Borderlands Review

  • Posted October 29th, 2009 at 11:18 EDT by Adam Dolge

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Borderlands is a perfect multiplayer RPG-Shooter that offers loot hounds hours of fun. It has its flaws, though, and its grinding sensibilities probably won't appeal to everyone.

We like

  • The co-op experience is one of the best on the market
  • The countless loot scattered through the world
  • The striking, artistic visual quality

We dislike

  • The repetitive quests
  • The lack of a strong storyline
  • Glitches that got us stuck in awkward situations

See PSU's review on Metacritic & GameRankings

(continued from previous page) ...slowly regenerate over time or you’ll end up bitterly disappointed. Elsewhere, you will also find grenade mods that will add various effects to the normal grenades; such as having them stick to an enemy, bounce, or explode on direct contact, among others.

If you are a fan of loot, you are going to love Borderlands. However, if you are more interested in getting set pieces of equipment as you progress, you probably won’t care much for the randomly generated guns. We fit into the former category and loved finding different guns at vendors, on bosses, or in chests. We would have liked greater diversity in the later levels since weapons didn’t seem to change much after a while – we only noticed stat boosts. It would have been great to find that one awesome endgame weapon. Then again, there probably is a killer weapon out there - we just didn’t find it.

The plot of Borderlands is almost nonexistent, though we can’t say we had much of an issue with this, as there is just so much to do in the game. To be honest, the world felt a bit like an MMO. You know, the kind where you and 20 other players spend hours in a random instance, trying to take down a boss for some sweat loot. But the story isn’t nearly as deep as those games; instead it’s pretty vanilla and completely unimportant. As one of the four characters, you are essentially a treasure-hunter, brought to the planet of Pandora in search of the vault. The vault is believed to hold some alien technology, but that’s not really important to the story. You’ll start off in the desolate town called Fyrestone and are instantly contacted by a mysterious woman who only you can see. She starts to talk about the vault and tries to emphasize to the gamer that your character is important. Again, none of this felt really successful, though we’ll be the first to admit that a game doesn’t necessarily have to offer a strong narrative in order to provide for a compelling, enjoyable gameplay experience.

Despite this, the idea of an enjoyable experience is open for interpretations as we find it very likely some people will absolutely despise the gameplay and quest system. One of the fundamental issues with the quest system boils down to lack of variety in the quests themselves, and some players may find that the game becomes a monotonous grind in parts. On the flip side, the notion of grinding for your experience points is exciting, for others, it will probably sound more of a chore than it’s worth. Ultimately, we would have liked to see a greater diversity in the quests and a more options for levelling up.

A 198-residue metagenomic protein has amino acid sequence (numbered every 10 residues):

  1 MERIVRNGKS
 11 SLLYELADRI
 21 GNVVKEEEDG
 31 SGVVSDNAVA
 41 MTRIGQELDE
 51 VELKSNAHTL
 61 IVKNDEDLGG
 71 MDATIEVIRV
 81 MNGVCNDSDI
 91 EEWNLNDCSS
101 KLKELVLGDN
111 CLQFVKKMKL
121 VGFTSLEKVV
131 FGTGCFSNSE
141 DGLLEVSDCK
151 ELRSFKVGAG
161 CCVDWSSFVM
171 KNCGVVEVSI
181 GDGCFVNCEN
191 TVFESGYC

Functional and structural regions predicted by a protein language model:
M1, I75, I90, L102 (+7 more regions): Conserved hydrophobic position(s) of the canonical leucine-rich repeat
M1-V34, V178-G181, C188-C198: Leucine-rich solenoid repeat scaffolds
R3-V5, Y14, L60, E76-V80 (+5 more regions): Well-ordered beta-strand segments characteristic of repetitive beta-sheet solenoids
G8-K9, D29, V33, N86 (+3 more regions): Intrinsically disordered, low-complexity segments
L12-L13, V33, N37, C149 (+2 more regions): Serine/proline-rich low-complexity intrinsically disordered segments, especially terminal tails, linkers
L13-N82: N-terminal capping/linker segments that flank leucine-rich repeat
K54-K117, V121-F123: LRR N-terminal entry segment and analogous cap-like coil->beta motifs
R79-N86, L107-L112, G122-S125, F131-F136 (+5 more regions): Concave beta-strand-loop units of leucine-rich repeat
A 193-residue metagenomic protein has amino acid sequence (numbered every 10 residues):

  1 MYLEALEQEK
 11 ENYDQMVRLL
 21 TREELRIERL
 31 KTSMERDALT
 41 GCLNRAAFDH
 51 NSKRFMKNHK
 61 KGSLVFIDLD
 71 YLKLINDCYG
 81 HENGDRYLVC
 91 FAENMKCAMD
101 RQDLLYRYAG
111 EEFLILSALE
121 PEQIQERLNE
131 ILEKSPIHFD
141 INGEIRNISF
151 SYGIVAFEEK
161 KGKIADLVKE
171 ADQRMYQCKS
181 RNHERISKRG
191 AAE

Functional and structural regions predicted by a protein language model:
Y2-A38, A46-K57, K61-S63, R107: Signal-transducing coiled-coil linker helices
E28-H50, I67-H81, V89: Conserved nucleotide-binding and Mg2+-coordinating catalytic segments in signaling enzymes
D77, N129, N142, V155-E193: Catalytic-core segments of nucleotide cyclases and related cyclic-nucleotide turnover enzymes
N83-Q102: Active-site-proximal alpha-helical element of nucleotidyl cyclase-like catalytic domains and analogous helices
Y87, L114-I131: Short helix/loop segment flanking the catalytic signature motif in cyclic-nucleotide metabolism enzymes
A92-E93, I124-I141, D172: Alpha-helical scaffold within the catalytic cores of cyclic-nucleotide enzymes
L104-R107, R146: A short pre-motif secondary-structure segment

The world of Borderlands is absolutely huge and traversing the wasteland will take some time. At the beginning you’ll spend most of your travelling time running from waypoint to waypoint. As you might expect, this task quickly descends in to boredom rather quickly. When you start using vehicles, your travel time is certainly cut down. There are, however, major flaws with the vehicles. Driving is incredibly cumbersome and the vehicles seem to have no recognition of weight. One of the moments that made us put down the controller and take an extended break was when our vehicle got stuck on a ramp, and when we tried to jump out, we got stuck again. After trying for a good 10 minutes to get ourselves free, we decided it was time to take a break. Flaws like this can, and should, be fixed in future patches, but at launch these are major annoyances. Eventually you’ll get the ability to travel from a location to location at the click of a button, facilitating your journey around the mammoth game world considerably.

It may sound like we are being overly critical about Borderlands; however, we feel the game needed a bit more work. Nonetheless, the co-op experience is one of the best we’ve played in a long time. You can play online with three other mates in a drop-in drop-out system, or you can play with a friend locally in two-player split screen action. The truly game shines when you play with others. You’ll split experience ... (continued on next page)

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  • Related game: Borderlands

    Release date (US):
    October 20th, 2009
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